Liturgical artist, Union alumna and staff member, Crystal Sygeel, pauses for a reflective encounter with the shepherd, psalmist, and king, David, in this season of Advent.
Psalm 62 (For use with the EVENING Daily Prayer)
Song of Trust in God Alone
To the leader: according to Jeduthun. A Psalm of David.
1 For God alone my soul waits in silence;
from him comes my salvation.
2 He alone is my rock and my salvation,
my fortress; I shall never be shaken.
My soul is actually quite turbulent, loud, a noisy cymbal, a clanging gong- which reminds me that I Corinthians Chapter 13 verse 1, describes that as the opposite of love. I think I am already off to a bad start.
And not I’m not much better off with verse 2 of Psalm 62. Ultimately, I’m certain that God is my salvation. But I’m shaken on a fairly regular basis by forces within and beyond my control.
Wouldn’t it stand to reason if I knew God was my rock,
I wouldn’t rattle around like a shaky tea cup so much?
3 How long will you assail a person,
will you batter your victim, all of you,
as you would a leaning wall, a tottering fence?
4 Their only plan is to bring down a person of prominence.
They take pleasure in falsehood;
they bless with their mouths,
but inwardly they curse.
At first, I’m reluctant to admit any resonation with being a battered victim
but then it occurs to me that I know something about feeling like a leaning wall,
a tottering fence.
I’m not aware of any conspiracy against me, but I’m aware of feeling overwhelmed,
over-extended. It creates a darkness, a tunnel vision, a waiting for something to break through and wake me, or save me.
In this season of Advent, the Christ Child comes to set things aright: leaning walls, tottering fences, people waiting in overwhelming darkness.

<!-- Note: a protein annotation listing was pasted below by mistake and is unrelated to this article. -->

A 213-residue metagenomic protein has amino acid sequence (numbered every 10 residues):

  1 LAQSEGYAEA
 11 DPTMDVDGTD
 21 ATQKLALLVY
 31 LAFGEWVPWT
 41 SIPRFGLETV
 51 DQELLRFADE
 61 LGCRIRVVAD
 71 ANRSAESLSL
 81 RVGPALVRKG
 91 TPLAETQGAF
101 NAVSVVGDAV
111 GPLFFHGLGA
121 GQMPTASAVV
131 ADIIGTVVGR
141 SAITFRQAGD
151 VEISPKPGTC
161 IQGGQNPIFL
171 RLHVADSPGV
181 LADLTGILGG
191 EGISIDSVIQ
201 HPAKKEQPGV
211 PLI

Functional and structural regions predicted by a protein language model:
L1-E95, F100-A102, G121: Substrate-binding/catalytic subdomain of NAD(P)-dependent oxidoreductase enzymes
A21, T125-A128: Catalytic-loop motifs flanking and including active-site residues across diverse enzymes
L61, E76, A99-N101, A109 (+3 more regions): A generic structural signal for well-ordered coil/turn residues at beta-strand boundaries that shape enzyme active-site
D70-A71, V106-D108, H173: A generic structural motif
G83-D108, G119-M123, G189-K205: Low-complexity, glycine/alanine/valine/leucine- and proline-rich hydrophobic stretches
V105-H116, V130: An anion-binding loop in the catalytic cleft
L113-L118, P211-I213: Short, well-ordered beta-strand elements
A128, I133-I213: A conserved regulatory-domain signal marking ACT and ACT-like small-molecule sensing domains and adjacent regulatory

5 For God alone my soul waits in silence,
for my hope is from him.
6 He alone is my rock and my salvation,
my fortress; I shall not be shaken.
7 On God rests my deliverance and my honour;
my mighty rock, my refuge is in God.
8 Trust in him at all times, O people;
pour out your heart before him;
God is a refuge for us.
Pour out my heart before God? What would I say?
Or more to the point, what would I not say? My list of worries
and grievances is long.
But that notion makes me squirm in my chair.
Why list the worries and grievances first?
Where is my praise and adoration?
This is the season of Advent and God is on the way.
Where is my joy? My anticipation?
My longing to draw close to Bethlehem with wonder and awe?
9 Those of low estate are but a breath,
those of high estate are a delusion;
in the balances they go up;
they are together lighter than a breath.
10 Put no confidence in extortion,
and set no vain hopes on robbery;
if riches increase, do not set your heart on them.
An exhortation to remember what this life is truly all about. When you and I are able to kneel at the side of the manger, status, wealth, and achievement all fade away. The seed of desire to walk the path of righteousness – to make the world as it should be- is planted in the heart.
11 Once God has spoken;
twice have I heard this:
that power belongs to God,
12 and steadfast love belongs to you, O Lord.
For you repay to all
according to their work.
In this season of darkness and waiting, I’m traveling once more to Bethlehem to see you.
Though sin and failure are sure, I’m hoping against hope that there will be one less time I fail you, one less time I squander the gifts you’ve given me, one less time I turn my back on the world you have called me to serve.
Steadfast love does belong to you, O God…because you came in human form, with all of your power, you allowed us to cradle you in our arms. Steadfast love belongs to you because you later invited us into ministry. And when it seemed we had lost everything in your death, you returned everything to us in your resurrection.
You took a chance on us, and every time we failed, you still believed in us.
You believe in us, you believe in me, even now.
Rev. Crystal Sygeel
Communications & Event Coordinator